B-CU pays tribute to two slain students during campus memorial
BY JAHSON LEWIS
The Bethune-Cookman University family paid tribute to Timesha “Lisa” Carswell and Diona McDonald Wednesday during a moving memorial service held on campus.
Carswell, 21, and McDonald, 19, died on Sept. 17 after being fatally shot by 27-year-old York Zed Bodden, a convicted felon from Miami during a rental dispute at the Carolina Club Apartments.
Micah Parham, 19, was critically injured and remains hospitalized. Sidney Washington tried to take the gun from Bodden, then jumped through a window and escaped being shot.
Bodden, who was alleged to be in a relationship with Carswell, was arrested on Sept. 18 in Miami and allegedly hanged himself the next day in his cell at the Turner Guilford Knight Correctional Center.
McDonald was from Detroit; Carswell and Parham from Inkster, Mich., a neighboring suburb. The young women were both music majors and sang in B-CU’s Concert Chorale.
Wednesday’s ceremony was opened by the chorale with upbeat gospel, which transitioned to more solemn music as people began filing into the school’s Performing Arts Center.
The slain students were members of the choral. Purple ribbons were distributed to all who entered the center in their remembrance.
Words of comfort
In her opening prayer, Kierra Benton, president of Alpha Nu Omega Sorority, told the crowd gathered that “today we won’t mourn but rather celebrate the lives of these two women.”
B-CU Student Government Association President Chad Powell challenged the mourners to intensify their sense of faith and family on campus.
Jennifer Adams, president of B-CU’s National Alumni Association, shared with the students that “we all deeply care about you and want to protect you.’’
Daytona Mayor Derrick Henry also offered condolences to the university and the slain students’ families on behalf of himself, his wife and the City of Daytona Beach.
“Despite this terrible and senseless tragedy, there should never be a rift between you and the city,” he said. We are one.”.
He continued, “It is very difficult to have faith, but this institution was founded on faith.” He concluded by adding, “This city embraces you and loves you.”
Recruited by choral director
Damon Dandridge, director of B-CU’s Choral Studies, said the chorus season would be dedicated to Carswell and McDonald.
He shared how he had personally recruited the two from Michigan. He also mentioned the chorale would wear the purple ribbons distributed to all upon entering for the entire season in honor of the slain students.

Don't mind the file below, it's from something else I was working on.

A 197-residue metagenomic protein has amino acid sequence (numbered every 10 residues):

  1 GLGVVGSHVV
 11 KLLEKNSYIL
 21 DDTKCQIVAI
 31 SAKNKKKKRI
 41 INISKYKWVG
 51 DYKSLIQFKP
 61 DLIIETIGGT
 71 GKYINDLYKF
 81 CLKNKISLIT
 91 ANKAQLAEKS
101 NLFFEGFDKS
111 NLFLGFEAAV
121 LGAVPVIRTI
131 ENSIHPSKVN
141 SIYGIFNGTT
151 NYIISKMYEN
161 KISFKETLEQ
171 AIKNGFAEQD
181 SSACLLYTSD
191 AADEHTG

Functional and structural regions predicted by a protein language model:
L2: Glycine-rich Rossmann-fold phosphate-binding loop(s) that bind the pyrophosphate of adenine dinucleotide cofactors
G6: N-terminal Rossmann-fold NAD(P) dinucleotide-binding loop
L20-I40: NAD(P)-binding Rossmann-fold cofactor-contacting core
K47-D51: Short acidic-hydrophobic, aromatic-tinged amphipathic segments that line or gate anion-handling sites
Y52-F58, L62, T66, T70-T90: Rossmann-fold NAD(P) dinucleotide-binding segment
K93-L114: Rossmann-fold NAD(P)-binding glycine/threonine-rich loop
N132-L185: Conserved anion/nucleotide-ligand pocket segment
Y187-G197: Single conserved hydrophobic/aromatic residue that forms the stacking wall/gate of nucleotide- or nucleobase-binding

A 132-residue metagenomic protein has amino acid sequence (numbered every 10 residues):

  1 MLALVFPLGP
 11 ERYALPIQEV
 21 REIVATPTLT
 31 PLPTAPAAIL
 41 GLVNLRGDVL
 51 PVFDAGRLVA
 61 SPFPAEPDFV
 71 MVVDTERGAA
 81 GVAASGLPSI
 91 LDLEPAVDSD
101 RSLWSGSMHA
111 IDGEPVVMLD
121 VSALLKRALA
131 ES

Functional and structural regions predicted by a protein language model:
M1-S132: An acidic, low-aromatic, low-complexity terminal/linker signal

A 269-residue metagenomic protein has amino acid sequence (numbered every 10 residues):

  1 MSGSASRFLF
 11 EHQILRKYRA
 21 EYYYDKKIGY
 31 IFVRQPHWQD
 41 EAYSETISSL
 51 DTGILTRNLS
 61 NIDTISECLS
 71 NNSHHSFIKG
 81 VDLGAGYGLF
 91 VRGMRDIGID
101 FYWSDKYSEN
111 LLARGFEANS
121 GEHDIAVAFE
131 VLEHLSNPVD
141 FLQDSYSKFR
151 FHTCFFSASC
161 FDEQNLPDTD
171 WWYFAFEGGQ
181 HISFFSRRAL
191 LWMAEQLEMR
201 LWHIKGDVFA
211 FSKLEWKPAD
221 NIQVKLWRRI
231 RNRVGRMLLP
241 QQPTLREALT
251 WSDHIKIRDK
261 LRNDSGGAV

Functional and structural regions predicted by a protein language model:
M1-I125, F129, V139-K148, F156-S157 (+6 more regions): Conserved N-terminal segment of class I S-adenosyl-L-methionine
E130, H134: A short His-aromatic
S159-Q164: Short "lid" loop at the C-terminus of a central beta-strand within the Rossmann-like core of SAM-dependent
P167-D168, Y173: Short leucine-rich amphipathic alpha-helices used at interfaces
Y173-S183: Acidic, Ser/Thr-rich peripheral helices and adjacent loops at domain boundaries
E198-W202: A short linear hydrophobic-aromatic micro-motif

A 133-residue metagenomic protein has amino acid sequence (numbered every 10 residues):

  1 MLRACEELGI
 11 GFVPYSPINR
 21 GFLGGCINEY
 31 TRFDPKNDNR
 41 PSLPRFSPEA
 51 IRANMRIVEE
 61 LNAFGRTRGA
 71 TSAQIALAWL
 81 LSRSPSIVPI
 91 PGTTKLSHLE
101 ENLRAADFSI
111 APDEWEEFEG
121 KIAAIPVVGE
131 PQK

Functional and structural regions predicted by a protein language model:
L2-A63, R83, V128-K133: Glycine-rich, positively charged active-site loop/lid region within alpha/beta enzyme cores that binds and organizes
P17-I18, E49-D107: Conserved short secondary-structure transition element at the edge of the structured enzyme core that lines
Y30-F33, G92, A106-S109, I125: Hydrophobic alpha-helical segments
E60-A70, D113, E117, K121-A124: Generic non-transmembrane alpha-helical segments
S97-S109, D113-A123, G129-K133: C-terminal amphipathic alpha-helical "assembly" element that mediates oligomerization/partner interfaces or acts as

Dandridge called Carswell “an amazing person who was always full of joy. She had a smile that could fill a room with full bliss.” He added that Carswell, a transfer student this fall, was excited to attend B-CU and sing in the chorale.
“She had a carefree spirit who cared for and got along with everyone. I am thankful she meant so much to so many and will truly be missed,’’ he added.
Several friends of McDonald spoke. One told the audience that “Diona wouldn’t want us to be sad for long.’’
They told how she was always happy and smiling. One added that McDonald had given “her heart to Christ three weeks ago.’’
B-CU President Dr. Edison Jackson spoke as the university’s leader and a parent.
“As a parent, I could only imagine the pain of losing a child. As a friend, I am all too familiar. My heart was grieved when I heard the tragic news last week,” he said Wednesday.
He also acknowledged Parham and Washington, whom he said “showed great courage” and was proud of them. He mentioned that all too often senseless acts of violence penetrates communities and tries to destroy them.
He called for each person gathered to view this as an opportunity to “wake up and make a difference.” The president concluded by saying, “There is a war. If you let love rule, maybe we won’t have to go this way again. Pray for yourselves and others, who may not see the way.”
Dr. Arnold Culbreath, assistant pastor of Life at Heirs Covenant Church of Cincinnati, Ohio, also offered powerful words of prayer, faith, hope and wisdom.
“Life is short. We need to make the time to let the people we love and appreciate know. One moment they are here, and the next they’re not,” he said, warning the students to “be on the lookout for the enemies of life.”
He added, “This was a senseless, untimely, catastrophic occurrence. Even in the midst of this tragedy, God is in control and he has a plan.”
Jahson Lewis, a Daytona Times intern, is a senior Mass Communications major at Bethune-Cookman University.